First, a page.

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To App or Not to App- Tips for the Small Business


There is a lot of excitement around mobile phone applications (apps) these days and with good reason. Today’s phones have more powerful processors and faster data connections than ever before. People are buying and downloading apps for their smart phones at a dizzying pace and so it becomes inevitable that we get asked this question: Should I jump into the land rush and build an app for my website for the Iphone?
We need to make you aware that we build for mobile as part of our services, but our answers to this question, as they pertain to small business, may surprise you!

If you’re a small business and your intention is to drive more clients to your site and eventually through your front door, the answer is probably going to be a resounding NO! Why? To answer that, we need to look at how an app extends your market presence, how it can and can’t drive traffic where you want it and the costs vs. returns of building apps for mobile devices.

The first thing that you need to know is that when we are talking about apps, we are not talking solely about Apple. The Iphone, while very cool and certainly expertly marketed, is not the number 1 smartphone. Android far outpaces their sales worldwide with a plethora of manufacturers providing equipment for the operating system (OS).Add new competitors from Blackberry, Microsoft and other rumored platforms and you get a whole wide range of potential users.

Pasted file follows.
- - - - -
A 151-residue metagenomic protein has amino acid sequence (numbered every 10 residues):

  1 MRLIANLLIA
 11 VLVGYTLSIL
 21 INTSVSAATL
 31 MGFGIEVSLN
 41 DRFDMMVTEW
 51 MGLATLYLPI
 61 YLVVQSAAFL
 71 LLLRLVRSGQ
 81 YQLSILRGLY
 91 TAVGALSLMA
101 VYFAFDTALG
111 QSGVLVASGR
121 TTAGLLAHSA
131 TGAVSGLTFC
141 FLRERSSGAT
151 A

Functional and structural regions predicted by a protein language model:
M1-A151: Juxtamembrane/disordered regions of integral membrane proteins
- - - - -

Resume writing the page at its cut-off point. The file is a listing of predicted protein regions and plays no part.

Why is that important to know?

It’s important that you understand that an application built for one, doesn’t automatically work for the others. So to truly serve the mobile market, you are likely looking at 2 fully separate builds, possibly more and we’ll cover the impacts of that further below.

The second part of this equation is the misconception that your site cannot be visible to a smart phone if there isn’t an app. That simply isn’t true. All of these smart phone systems have an integrated browser. Those browsers can navigate your site just fine with the exception of Apple meets Flash driven sites(still…and this is a licensing issue, not a technology issue). Regardless of what Apple says about Flash being outdated technology unworthy of support, the truth is that it’s about competing technology licensing. Apple has a competing platform, just like Bluray vs. HDDVD, VHS vs. Beta, etc. and not only wants to trump their competitor, but they don’t want to be paying that competitor (Adobe) licensing fees.